2) Coconut oil – both condoms could be handled and rubbed on the outside without any issues. No breakage at that point. Upon pinching and rubbing the interior of the condom together, it popped within 5 to 20 seconds.
3) Control no lube – both condoms handled and rubbed on the outside with no issues. Upon pinching and rubbing the interior of the condom together, they popped within 3 to 10 seconds.
After I did this, I concluded the pinching and rubbing wasn’t a good indicator of latex integrity as the friction inside the condom (both the same in all cases) likely resulted in breakage. The fact that the control group behaved essentially the same as the coconut oil group showed it was more a factor of interior friction than exterior lubricant.
Final conclusion on this “experiment”: it appeared that unlike mineral oil, coconut oil did not have an adverse effect on the integrity of the latex on normal handling, and behaved the same way as the non-lubricated control group under more vigorous testing.
Also, as an experiment for this post, I used one of these condoms with coconut oil as lubricant in vaginal intercourse with wife in the name of science, and it held up fine. After brief interval (about five minutes – that was all we could handle with the condom on, forgot how not-awesome they are for both of us), I removed the condom. No visual tears or holes were noted. I then filled with water to be sure and the thing looked like a water balloon with no pin holes or other integrity breaches.
So for a very, very small sample size, things appear ok with coconut oil for us. Though we’re not worried about pregnancy, those that are may consider the trade offs of the risk (condom breaking) versus the reward (not using chemically crappy lubricants in your body and enjoying the wonderful feel of coconut oil). Perhaps you could experiment yourself during non-fertile periods (would require tracking cycle and understanding timing of sex and ovulation – this is all you though).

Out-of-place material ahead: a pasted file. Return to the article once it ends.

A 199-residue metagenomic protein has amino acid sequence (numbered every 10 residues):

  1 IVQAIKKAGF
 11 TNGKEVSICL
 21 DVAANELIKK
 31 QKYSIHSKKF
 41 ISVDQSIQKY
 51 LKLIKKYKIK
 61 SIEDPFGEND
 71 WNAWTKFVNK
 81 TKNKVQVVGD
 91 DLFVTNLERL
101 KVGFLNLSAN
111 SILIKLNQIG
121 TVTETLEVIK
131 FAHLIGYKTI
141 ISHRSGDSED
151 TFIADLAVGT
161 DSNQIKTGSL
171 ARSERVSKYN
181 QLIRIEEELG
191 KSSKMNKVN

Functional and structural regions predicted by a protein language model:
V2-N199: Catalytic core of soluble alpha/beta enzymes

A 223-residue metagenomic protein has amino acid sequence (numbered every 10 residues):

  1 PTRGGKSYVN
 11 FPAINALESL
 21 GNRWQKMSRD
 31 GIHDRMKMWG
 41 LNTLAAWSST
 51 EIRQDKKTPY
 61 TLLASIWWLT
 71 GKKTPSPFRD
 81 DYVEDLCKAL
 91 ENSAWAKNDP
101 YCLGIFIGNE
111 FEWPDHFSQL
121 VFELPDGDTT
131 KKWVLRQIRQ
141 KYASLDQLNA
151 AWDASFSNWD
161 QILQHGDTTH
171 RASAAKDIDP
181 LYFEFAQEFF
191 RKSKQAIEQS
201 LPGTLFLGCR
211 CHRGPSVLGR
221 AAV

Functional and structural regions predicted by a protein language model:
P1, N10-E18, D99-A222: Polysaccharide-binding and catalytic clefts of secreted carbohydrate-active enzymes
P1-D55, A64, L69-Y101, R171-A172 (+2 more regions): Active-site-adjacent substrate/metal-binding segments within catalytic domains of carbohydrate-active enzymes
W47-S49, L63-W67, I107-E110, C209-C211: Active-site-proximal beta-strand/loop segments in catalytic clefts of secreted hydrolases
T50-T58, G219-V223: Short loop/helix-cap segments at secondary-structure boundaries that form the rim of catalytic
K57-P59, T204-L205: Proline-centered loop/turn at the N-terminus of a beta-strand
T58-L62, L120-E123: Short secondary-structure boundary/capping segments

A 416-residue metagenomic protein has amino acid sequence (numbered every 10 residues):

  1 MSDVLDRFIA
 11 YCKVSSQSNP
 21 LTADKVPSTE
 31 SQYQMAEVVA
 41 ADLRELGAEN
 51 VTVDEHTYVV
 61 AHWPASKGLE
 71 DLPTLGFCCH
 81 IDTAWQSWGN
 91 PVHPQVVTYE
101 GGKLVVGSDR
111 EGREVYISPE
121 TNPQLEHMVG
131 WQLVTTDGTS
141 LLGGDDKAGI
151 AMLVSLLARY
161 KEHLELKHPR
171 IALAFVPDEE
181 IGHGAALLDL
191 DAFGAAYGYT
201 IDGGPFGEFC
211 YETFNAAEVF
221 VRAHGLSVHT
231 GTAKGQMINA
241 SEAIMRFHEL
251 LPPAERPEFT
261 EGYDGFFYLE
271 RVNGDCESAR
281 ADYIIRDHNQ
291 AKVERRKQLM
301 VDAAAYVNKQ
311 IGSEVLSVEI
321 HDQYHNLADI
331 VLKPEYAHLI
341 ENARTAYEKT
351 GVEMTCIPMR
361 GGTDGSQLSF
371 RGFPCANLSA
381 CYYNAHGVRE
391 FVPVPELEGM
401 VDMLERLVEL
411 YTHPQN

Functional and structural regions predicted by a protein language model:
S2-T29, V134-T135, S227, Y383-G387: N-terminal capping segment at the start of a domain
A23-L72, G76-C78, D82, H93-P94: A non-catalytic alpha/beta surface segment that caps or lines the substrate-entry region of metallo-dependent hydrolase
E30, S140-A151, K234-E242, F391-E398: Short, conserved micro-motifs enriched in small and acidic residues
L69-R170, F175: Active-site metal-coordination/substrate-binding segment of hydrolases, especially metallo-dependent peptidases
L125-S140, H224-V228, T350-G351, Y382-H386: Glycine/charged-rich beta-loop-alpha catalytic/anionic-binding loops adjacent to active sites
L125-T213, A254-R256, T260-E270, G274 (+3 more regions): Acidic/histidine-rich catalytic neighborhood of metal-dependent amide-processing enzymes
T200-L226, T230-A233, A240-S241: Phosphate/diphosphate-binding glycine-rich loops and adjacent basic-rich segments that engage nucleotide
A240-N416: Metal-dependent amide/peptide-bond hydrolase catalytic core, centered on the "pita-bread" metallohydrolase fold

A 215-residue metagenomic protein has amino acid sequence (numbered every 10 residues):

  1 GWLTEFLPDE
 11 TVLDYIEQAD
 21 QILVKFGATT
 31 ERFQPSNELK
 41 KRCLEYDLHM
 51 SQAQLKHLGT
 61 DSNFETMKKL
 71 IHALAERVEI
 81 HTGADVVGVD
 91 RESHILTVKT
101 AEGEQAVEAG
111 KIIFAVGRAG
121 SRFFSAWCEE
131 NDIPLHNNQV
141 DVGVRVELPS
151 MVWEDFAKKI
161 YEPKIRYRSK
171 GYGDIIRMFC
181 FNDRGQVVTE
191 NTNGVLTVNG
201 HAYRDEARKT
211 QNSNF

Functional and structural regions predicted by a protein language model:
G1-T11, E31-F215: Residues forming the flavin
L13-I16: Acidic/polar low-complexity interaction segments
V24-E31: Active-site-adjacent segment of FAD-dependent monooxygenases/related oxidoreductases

So there you have it based on a quick experiment. If you are concerned about using condoms and coconut oil and the potential for degradation, then use polyurethane or polyisoprene (non-latex) condoms (some brands that I’ve heard people like and use with coconut oil are Durex Bare or LifeStyles Skyn) which apparently don’t have these issues. Don’t just take my word for it; if you end “with child” because of your own personal experiments, don’t go saying it’s ‘cuz some random blogger on the internet told you it was ok. My point is that without actual studies, it could be a better alternative for you and may not result in any adverse issues with latex.
A note on using coconut oil with toys. Like latex condoms, silicone toys are not compatible with mineral oils which tend to break them down quickly and make them sticky and gummy. Not a good thing when you spend a bunch of you hard-earned cash on a dildo or vibrator. Most silicone toys only recommend water based lubes, primarily due to the mineral oil issue, and the fact that coconut oils are lumped with those petroleum-based products. However, we have found coconut oil to be innocuous on the silicone toys we’ve used. While we usually wash off immediately after play with soap and water, we have occasionally left it until the next morning with no ill effects. No breakdown has been noted, no gummy residue and everything appears in full working order. Just some food for thought there as well.
Happy fucking, regardless of your lube of choice!